In 1859, Julius Plücker identified the Hα and Hβ emission lines of Hydrogen with the Fraunhofer C and F lines in sunlight. In 1862, Ångström discovered that the Fraunhofer f and h lines in the solar spectrum corresponded to the Hγ and Hδ lines of hydrogen. He deduced that Hydrogen is present in the solar atmosphere, as well as other elements.

The identification of the four Hydrogen lines and the precise measurement of their wavelengths allowed Johann Jakob Balmer to establish the relationship between them and Niels Bohr to propose his model of the Hydrogen atom which opened the field of quantum mechanics.

In 1868, Angström published the result of five years of research in the form of a book in French entitled Recherches sur le spectre solaire, Spectre normal du soleil in which he described his measuring instruments and methods of calculating wavelengths. To analyze the light, he had a spectrometer and three gratings with 220, 132 and 88 lines per millimeter. It is the network of 132 lines

In his book, Angström gave a list of wavelengths of more than 1000 Fraunhofer lines and, for some, their origin. He added an atlas in which the spectrum from 4000 to 7000 Angström (drawn by Robert Thalén) was represented graphically in 12 segments spread over 6 plates. This atlas was published separately in 1869 under the title Normal spectrum of the sun: Atlas, containing the wavelengths of the Frauenhoferian lines given in 1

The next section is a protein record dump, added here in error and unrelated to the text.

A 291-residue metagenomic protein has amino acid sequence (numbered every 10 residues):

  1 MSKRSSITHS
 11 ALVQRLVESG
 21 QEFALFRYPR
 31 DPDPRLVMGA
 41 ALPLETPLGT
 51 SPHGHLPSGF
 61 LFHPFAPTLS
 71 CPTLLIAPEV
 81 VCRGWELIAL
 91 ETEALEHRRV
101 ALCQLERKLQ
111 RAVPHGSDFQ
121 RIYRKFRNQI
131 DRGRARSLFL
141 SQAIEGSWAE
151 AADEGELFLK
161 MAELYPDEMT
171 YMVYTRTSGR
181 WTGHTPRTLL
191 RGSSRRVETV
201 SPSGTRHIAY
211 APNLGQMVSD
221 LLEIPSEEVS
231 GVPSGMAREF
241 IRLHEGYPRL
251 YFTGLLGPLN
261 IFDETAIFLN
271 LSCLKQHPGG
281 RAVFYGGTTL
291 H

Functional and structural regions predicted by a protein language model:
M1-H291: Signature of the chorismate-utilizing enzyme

The atlas of Ångström and Thalén will indeed be authoritative until the end of the century and the unit of measurement they defined will be universally adopted, first by spectroscopists, then by astronomers and finally by atomic physicists.

Spectrum of an aurora borealis

Ångström was the first to obtain the spectrum of an aurora borealis in 1867. He detected the characteristic oxygen line in the yellow-green region at 557.7 nm, which is sometimes called the Ångström line. But he was mistaken in assuming that this line should also be observed in zodiacal light.

Heat studies

Ångström developed a method for measuring the thermal conductivity of materials. It consisted of applying pulses of heat to the end of a rod and measuring the difference in temperature at its two ends as a function of time. In this way he discovered that thermal conductivity is proportional to electrical conductivity.

Anders Jonas Angström has been elected to many academies and has received numerous awards:

Notoriety

Its name was given :

External links

Sources

  1. Anders Jonas Ångström
  2. Anders Jonas Ångström